by Talha Ebraheem
Dubbed as the “Year of the Women” by The New York Times, 2012 saw the women rising up in different parts of the world to demand their rights. What originated as the Convention on Elimination of all forms of discrimination against Women (CEDAW) that later got molded up in a United Nations Women treaty, undertook a journey of more than 30 years eventually making the world realize that something is wrong with the way women are being treated. From roads to the parliament houses, women reigned supreme in terms of demanding the rights they were not allowed before. Despite the emergence of some very negative issues that victimized women in particular, concrete steps were taken to safeguard women interests.
The Convention defined discrimination against women as “…any distinction, exclusion or restriction made on the basis of sex which has the effect or purpose of impairing or nullifying the recognition, enjoyment or exercise by women, irrespective of their marital status, on a basis of equality of men and women, of human rights and fundamental freedoms in the political, economic, social, cultural, civil or any other field.”
After an analysis of different women issues, the findings on some major ones are being reported here.
Not withstanding the setbacks previously, an increasing trend of educational awareness is prospering within the world. In a recent analysis, in which the records of both the developing and developed countries were compared, the percentage of women expected to enter a university program during their lifetimes increased from 60 percent in 2005 to around 70 percent in 2012 (compared to an increase from 48 to 55 percent for men). Women make up more than 50 percent of most of the universities “first degree” graduates.
In South Asian and Sub Saharan region, although the prospects of girls education are still dire, but the progression towards betterment can be observed. The failed attempt in assassination of Malala Yusuf Zai by Swati Taliban, has led the world to patronize her views about girls education.
According to Global Gender Report 2012, North America, Europe and Central Asia score highest in terms of women’s economic participation and opportunity. Empowering women economically makes the society more work balanced, as the experts profess. Saudi Arabia although economically very strong, but ranks 131 out of 135 countries in women empowerment. On the contrary, Bangladesh is much more balanced when it comes to women participation.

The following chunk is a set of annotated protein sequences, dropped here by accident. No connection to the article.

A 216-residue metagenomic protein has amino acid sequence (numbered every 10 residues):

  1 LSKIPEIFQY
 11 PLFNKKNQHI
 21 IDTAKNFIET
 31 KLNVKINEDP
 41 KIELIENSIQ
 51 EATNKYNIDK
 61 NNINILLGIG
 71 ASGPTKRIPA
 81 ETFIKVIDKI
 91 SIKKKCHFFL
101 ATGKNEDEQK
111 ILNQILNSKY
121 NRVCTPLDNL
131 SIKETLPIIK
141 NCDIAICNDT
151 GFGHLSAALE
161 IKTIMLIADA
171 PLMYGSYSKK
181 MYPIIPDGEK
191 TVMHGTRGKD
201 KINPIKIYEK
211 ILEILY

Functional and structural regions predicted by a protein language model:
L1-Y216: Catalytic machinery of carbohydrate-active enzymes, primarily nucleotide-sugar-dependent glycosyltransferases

In the developing economies, women are more empowered particularly where sustenance methods are primarily agricultural. Positive developments have also been observed in countries where SME’s (Small and Medium Enterprises) culture has fostered. This empowering phenomenon can also be attributed to increase in wages, as currently the women earn five percent more than their counterparts as compared to 2008.
Generally women tend to have higher medical expenses than men do, and insurance agencies often practice “gender rating” to charge women more than men for the health services. In the developing countries, the same high costs lead women to overlook their health issues. This issue was ranked as number fifth in the Millenium Development Goals by the international agencies.
Pregnancy related complications accounts to around 1% of the deaths in the developed countries. The focus on developing countries yields horrifying results particularly in the rural places of South Asia and Africa. The highest maternal mortality rate of 6.25 percent has been recorded in Africa. Ignorance of family planning and inadequate access to medical facilities have resulted in thousands of preventable deaths up till now.
Currently more than fifty translation organizations are working around the clock to cater women health issues. Ranging from big corporate organizations to youth voluntary groups, the NGO’s are scattered in all the continents. Particular emphasis on family planning knowledge in countries like Rwanda, safe and legal abortion methods in Mexico City have yielded positive results.
Progress it has been indeed, but still the society has yet to come a long way. The rape epidemic in India, the pro life – pro choice debates in the United States and the women trafficking problems are some out of the many problems that are yet to be solved. The collective demand of the women from East to the West in 2012 acted as a catalyst to the belief, “Change is Inevitable.”